06/09/2016 - 12:32

No boom, but better news for nickel

06/09/2016 - 12:32

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It might be wishful thinking, but there are encouraging signs pointing to an end to the crisis that has humbled Western Australia’s nickel mining industry.

No boom, but better news for nickel
Peter Harold says the world nickel market is reaching a balance between supply and demand.

It might be wishful thinking, but there are encouraging signs pointing to an end to the crisis that has humbled Western Australia’s nickel mining industry.

The newfound optimism can be found in recent comments by nickel veteran Peter Harold, and in research reports from a number of leading investment banks.

Mr Harold, chief executive of Panoramic Resources, reckons the worldwide market for the steel-hardening mineral is moving towards a balance between supply and demand, with the price potentially heading back towards $US6 a pound – a modest but healthy increase on the $US4.52/lb (and less) received over the past few years.

Significantly, he’s not alone in detecting a rising price trend.

Investment bank UBS is forecasting a price of $US5/lb for next year, before more significant rises in the following years – $US6/lb in 2018, $US7.50/lb in 2019 and $US8.80/lb in 2020.

Credit Suisse, another investment bank, is in agreement with UBS but also offers an explanation for the optimistic outlook – it’s a combination of several years of mine cutbacks and closures, steady demand, and the prospect of the Philippines disqualifying itself as a nickel exporter.

Events in the Philippines are identical to those that existed when Indonesia slashed its exports of nickel, especially to China, which likes to buy unprocessed ore for treatment in a process known as nickel pig iron (NPI).

Cheap and messy, NPI is a noxious industry both where the ore is mined and where it is processed, which means governments and their environmental agencies dislike it. Steel mills, however, use it as a low-cost substitute for the nickel metal and partly processed material exported from Western Australia.

The essential problem is that NPI has become an industry that offends almost everybody.

• It creates an environmental and social mess in the countries where it is mined as ore grading around 1 per cent nickel. The NPI is often shipped while still wet, which can cause shipping accidents (it can liquefy en route, causing ships to capsize when it moves on the hold).

• The government in China, where most NPI is sent, dislikes it because 99 per cent of the raw material is waste and has to be dumped.

• Traditional nickel miners, such as those in WA, hate NPI because it has flooded the market, pushing some of them out of business and jeopardising others.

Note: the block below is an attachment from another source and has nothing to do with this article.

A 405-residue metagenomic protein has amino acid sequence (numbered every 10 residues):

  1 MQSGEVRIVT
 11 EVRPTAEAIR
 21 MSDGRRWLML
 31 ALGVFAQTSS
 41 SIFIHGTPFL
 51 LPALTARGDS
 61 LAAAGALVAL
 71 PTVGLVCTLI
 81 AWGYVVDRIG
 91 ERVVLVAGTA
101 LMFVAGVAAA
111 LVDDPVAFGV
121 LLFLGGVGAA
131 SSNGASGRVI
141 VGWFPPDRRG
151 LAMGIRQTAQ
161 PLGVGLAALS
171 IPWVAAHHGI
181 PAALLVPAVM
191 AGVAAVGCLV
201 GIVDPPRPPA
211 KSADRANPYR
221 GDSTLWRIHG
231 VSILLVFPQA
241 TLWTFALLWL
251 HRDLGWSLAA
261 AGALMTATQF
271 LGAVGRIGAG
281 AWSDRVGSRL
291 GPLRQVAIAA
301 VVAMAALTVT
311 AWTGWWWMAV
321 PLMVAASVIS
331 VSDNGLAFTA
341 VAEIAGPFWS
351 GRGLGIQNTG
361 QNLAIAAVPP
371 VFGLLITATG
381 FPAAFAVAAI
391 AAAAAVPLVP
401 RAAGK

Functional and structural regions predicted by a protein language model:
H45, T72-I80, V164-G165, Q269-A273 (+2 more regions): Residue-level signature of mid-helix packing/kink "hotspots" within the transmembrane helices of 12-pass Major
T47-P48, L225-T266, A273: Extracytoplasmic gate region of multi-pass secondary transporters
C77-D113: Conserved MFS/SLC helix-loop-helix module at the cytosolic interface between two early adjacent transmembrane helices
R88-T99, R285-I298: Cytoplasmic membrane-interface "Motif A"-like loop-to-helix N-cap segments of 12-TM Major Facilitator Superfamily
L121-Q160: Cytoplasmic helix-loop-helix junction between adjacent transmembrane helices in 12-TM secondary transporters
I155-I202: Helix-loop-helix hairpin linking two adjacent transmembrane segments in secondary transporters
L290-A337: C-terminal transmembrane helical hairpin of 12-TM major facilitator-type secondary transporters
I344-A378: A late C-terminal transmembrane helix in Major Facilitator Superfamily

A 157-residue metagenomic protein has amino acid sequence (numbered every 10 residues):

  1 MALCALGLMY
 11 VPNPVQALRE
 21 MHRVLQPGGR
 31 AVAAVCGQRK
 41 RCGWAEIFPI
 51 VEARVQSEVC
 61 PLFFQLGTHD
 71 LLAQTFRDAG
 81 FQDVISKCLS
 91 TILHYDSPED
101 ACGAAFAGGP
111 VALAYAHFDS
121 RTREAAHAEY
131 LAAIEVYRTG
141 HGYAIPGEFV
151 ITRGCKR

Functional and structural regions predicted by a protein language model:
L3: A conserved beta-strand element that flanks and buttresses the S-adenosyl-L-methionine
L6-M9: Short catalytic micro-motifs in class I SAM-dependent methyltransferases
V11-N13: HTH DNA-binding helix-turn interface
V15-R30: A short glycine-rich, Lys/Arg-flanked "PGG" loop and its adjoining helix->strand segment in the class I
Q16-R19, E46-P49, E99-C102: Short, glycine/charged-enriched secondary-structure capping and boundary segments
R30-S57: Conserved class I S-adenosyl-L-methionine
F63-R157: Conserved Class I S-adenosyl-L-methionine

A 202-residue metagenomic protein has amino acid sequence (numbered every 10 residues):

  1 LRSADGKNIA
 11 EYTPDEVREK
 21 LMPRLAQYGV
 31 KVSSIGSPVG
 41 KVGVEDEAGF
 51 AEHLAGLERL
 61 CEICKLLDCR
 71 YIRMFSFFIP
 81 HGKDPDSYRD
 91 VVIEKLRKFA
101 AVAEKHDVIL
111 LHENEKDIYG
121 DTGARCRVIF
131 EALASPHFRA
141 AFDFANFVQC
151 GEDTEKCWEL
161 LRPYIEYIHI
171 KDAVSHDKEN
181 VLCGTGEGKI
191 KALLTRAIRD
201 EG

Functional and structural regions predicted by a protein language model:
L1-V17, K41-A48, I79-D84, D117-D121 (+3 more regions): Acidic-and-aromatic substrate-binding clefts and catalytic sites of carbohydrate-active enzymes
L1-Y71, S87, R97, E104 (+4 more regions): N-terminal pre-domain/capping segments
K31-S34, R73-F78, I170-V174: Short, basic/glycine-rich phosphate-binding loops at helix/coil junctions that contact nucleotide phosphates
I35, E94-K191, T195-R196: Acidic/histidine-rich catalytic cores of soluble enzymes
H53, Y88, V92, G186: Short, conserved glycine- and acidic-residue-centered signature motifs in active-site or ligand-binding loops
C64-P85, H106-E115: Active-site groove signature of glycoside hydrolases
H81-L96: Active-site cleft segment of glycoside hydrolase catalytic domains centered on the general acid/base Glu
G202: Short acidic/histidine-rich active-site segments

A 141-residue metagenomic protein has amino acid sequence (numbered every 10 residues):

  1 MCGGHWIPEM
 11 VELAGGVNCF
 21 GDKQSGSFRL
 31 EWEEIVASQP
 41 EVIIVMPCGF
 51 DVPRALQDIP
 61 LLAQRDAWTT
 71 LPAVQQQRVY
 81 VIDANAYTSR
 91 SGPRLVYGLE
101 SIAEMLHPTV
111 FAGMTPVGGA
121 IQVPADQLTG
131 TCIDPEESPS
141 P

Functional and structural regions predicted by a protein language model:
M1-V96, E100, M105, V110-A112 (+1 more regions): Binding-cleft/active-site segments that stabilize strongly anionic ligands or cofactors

The strongest reaction so far to NPI has come from the Indonesian government, which has forced the closure of a number of mines, demanding that unprocessed ore by upgraded before being exported to create local jobs. The net result of that action was the export of the NPI industry to the Philippines.

That’s why what’s happening in the Philippines is the key to the embryonic nickel revival, which has resulted in a significant fall in stockpiles of metal held in the warehouses of the London Metal Exchange and for an outbreak of interest in what has been a depressed WA industry.

In its latest analysis of the nickel industry, Credit Suisse reckons that, even without a stricter crackdown by the Philippines government, exports of NPI are set to fall.

“Eight nickel mines (in the Philippines) have been suspended by the government’s mine inspectors, five of which were active,” Credit Suisse said.

“Based on 2015 output, these closures might cost 41,000 tonnes of contained nickel in 2017.”

But more NPI mines, which are nothing more than simple earth-scraping operations that destroy vegetation and leave an environmental mess in a country with high levels of rainfall, seem likely to be forced out of business. This could remove 150,000 tonnes of nickel from the market each year.

The UBS nickel ‘model’ incorporates a forecast that last year’s worldwide surplus of 80,000t of nickel (supply totaling 2.017 million tonnes versus demand for 1.937mt) will flip this year to a deficit of 112,000t (supply 1.85mt versus demand for 1.962mt).

More inroads into stockpiles (inventory) measured at 519,000t last year will be made over the next two years, with price rises to follow, all the way to the $US8.90/t forecast for 2020.

Mr Harold’s latest comments on the nickel market to a mining news website included a warning that he was not expecting an imminent return to the boom conditions of 2007 and 2008.

But he added that the market did feel more like it did in the years approaching the last period of strong nickel prices, partly because there were no big new mines in the development stage and partly because of events in the Philippines.

Fingers crossed.

STANDING BY BUSINESS. TRUSTED BY BUSINESS.

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